As part of its “Blueprint” series discussing the creation of a U.S. global AIDS blueprint called for by Secretary of State Hillary Clinton in July, the Center for Global Health Policy’s “Science Speaks” blog features a guest post by Allan Clear, executive director of the Harm Reduction Coalition, in which he highlights an existing “WHO, UNODC, UNAIDS Technical Guide [.pdf] for countries to set targets for universal access to HIV prevention, treatment and care for injecting drug users.” The guide “outlines nine interventions that, if implemented, could stop HIV in its tracks,” he says, writing, “At minimum, I would add two other interventions to that list: outreach to drug users and overdose prevention and response programs. After all, why work with populations at risk of contracting HIV only to have them die from drug overdoses?” (Barton, 11/6).
US Global Health Policy
“The U.S. Farm Bill that was up for renewal in September in the House of Representatives could have included policies to support farmers in developing countries in their efforts to grow enough food to feed the local population,” but “Congress allowed the Farm Bill to expire on Sept. 30,” Ruth Messinger, president of the American Jewish World Service (AJWS), writes in the Huffington Post’s “Religion” blog. “If Congress does not act quickly after the election to pass a new Farm Bill, the money that exists for emergency food aid will run out in 2013,” potentially putting “up to 30 million hungry people at risk in the event of a crisis,” she continues, adding, “The failure to renew and reform the Farm Bill would also mean a missed opportunity to help end global hunger in the long term through sustainable solutions.”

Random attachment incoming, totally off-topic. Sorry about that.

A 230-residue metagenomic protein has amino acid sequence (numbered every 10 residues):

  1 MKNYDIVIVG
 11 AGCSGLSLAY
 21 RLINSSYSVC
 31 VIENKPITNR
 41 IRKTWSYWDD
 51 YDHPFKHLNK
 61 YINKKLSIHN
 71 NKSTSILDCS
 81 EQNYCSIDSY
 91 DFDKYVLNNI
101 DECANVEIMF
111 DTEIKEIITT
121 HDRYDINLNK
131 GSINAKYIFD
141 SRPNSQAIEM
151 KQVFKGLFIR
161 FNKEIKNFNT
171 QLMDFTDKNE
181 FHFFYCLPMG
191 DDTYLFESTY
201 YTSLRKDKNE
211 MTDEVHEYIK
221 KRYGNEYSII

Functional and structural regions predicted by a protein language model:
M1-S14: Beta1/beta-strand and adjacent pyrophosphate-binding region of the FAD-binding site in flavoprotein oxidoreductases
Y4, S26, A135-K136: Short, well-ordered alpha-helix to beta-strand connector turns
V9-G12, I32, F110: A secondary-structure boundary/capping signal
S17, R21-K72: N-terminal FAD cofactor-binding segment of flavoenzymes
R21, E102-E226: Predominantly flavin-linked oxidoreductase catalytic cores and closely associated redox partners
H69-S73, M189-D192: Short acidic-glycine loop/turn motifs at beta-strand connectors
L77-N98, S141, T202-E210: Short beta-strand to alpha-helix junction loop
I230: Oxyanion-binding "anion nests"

The November 2012 issue of USAID’s “Global Health News” newsletter focuses on tuberculosis (TB). The newsletter features a link to a video titled “Voices of TB,” an infographic (.pdf) on innovations in TB diagnostics, and links to an IMPACTblog piece and a USAID press release discussing TB diagnostics (November 2012).
As part of its “Blueprint” series discussing the creation of a U.S. global AIDS blueprint called for by Secretary of State Hillary Clinton in July, the Center for Global Health Policy’s “Science Speaks” blog features an interview with Rochelle Walensky, a member of the Cost-effectiveness of Preventing AIDS Complications (CEPAC) and of the Office of AIDS Research Advisory Council at the NIH/DHS Panel on Antiretroviral Guidelines for Adults and Adolescents. According to the transcript, she discusses the key elements she feels should be a part of the blueprint, notes the interventions she feels would be critical components of a combination prevention package, and examines the role research should play in the blueprint, among other topics (Barton, 11/1).